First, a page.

To the Editor:
An open letter to the Alexandria City Council:
My family settled in New Kent County, Va., in 1656. More than 100 of my extended family served as Confederate soldiers during the War Between the States; and many of them died in the war — including my own great-great-grandfather who died in February 1863. From a state population of 640,000 Virginia fielded about 150,000 patriotic soldiers in Confederate service. Of these, 32,751 died in Confederate service.
Survivors of that war and their families vowed that Virginia would never forget the bravery and sacrifice of the soldiers in defending their country; and they created permanent memorials — including street names — to honor them. Compare this 32,751-life-sacrifice with the 11,444 Virginians killed in all of World War II; and that from a population of 2,677,000. The Confederate war losses for Virginia were crushing.
Eventually, the United States — once again united — enacted a law establishing Confederate soldiers as United States veterans on equal footing with all other U.S. military veterans — entitled to the same status, honors and benefits. [Title 38 Sec. 1501, U.S.C.]
If you decide to abolish memorials and honors to our Confederate soldiers, because you have a political disagreement with the administration under which they served, you attack me and every other American veteran. Who's next? Will you or your successors then deface memorials which honor American veterans of World War I because they fought to defend a country which had a segregated Army and which prohibited women from voting? Perhaps you would like to deface memorials to World War II American veterans because America had a segregated Army. How about the Iraq War veterans — a war which Democrats claim was built upon a Republican lie. And, the top of your list would be to dishonor all of our Vietnam War veterans because your party took the view that it was an unjust war. I well-remember Democrats spitting on our veterans as they returned from the Vietnam battlefields.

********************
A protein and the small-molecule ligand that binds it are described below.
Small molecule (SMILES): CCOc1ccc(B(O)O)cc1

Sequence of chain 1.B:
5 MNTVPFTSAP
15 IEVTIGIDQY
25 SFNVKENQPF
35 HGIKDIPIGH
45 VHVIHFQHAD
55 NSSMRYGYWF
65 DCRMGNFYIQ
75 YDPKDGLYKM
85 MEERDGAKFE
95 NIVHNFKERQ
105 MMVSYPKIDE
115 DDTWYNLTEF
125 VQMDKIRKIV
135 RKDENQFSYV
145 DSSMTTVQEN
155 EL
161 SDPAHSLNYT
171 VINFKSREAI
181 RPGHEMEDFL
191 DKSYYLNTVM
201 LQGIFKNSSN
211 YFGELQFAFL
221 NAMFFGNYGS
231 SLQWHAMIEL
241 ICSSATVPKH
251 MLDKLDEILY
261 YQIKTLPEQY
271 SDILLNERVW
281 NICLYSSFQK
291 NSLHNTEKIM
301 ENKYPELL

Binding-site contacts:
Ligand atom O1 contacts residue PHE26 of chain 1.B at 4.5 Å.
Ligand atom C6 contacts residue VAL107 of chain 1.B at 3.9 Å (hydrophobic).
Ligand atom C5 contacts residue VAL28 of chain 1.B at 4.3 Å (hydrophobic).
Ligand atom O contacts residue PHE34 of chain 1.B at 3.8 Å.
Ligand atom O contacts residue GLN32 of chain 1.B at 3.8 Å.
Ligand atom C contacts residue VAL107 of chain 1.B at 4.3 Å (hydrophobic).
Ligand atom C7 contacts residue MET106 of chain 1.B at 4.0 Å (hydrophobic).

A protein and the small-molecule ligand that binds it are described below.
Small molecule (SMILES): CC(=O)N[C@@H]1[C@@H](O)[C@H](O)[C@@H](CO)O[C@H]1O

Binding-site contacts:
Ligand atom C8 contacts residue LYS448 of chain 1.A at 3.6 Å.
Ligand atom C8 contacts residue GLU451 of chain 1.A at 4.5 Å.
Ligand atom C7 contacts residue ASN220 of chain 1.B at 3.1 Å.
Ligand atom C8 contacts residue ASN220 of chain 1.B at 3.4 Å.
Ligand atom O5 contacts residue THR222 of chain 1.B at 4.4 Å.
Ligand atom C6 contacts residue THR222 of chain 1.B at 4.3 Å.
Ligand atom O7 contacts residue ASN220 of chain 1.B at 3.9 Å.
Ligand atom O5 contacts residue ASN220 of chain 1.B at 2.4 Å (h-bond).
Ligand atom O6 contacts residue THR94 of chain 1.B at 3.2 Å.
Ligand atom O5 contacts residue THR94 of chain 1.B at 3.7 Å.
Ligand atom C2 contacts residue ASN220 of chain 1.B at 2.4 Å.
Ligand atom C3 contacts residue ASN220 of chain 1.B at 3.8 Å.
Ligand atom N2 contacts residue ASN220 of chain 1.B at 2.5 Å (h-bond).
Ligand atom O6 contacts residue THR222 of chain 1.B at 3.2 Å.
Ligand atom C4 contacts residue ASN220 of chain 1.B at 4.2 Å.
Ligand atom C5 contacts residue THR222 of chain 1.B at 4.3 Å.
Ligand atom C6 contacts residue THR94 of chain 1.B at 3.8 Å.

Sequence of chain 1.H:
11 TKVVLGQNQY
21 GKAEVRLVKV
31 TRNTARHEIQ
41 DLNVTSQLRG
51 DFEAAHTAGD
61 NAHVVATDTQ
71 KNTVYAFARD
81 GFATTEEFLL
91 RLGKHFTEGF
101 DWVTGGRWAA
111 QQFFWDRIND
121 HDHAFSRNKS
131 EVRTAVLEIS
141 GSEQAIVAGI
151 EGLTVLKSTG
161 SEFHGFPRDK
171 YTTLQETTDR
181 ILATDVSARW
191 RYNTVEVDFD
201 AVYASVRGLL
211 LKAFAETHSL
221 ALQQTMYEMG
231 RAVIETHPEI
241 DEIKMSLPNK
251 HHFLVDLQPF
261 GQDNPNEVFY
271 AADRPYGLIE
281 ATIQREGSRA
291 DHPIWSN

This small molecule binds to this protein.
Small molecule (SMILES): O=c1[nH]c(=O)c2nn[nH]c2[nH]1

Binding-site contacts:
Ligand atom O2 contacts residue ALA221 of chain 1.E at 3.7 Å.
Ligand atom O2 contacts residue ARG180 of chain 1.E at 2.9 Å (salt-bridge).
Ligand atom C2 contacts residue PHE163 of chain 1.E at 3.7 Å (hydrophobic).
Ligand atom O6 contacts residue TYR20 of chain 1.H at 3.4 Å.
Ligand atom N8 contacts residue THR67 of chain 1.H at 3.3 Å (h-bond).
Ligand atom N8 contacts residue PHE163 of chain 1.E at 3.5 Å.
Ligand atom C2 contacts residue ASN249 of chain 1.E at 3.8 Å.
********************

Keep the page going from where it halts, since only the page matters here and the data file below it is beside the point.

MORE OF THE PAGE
Let me remind you of the closing words of Abraham Lincoln's 2nd Inaugural address to the nation, at which time it was clear that the Union would be victorious. He told the nation:
With malice toward none, with charity for all, with firmness in the right as God gives us to see the right, let us strive on to finish the work we are in, to bind up the nation's wounds, to care for him who shall have borne the battle and for his widow and his orphan, to do all which may achieve and cherish a just and lasting peace among ourselves and with all nations.
The grievances arising from the War Between the States were resolved long before any of us were born. Why are you looking to re-start that war now?
U.S. Army Retired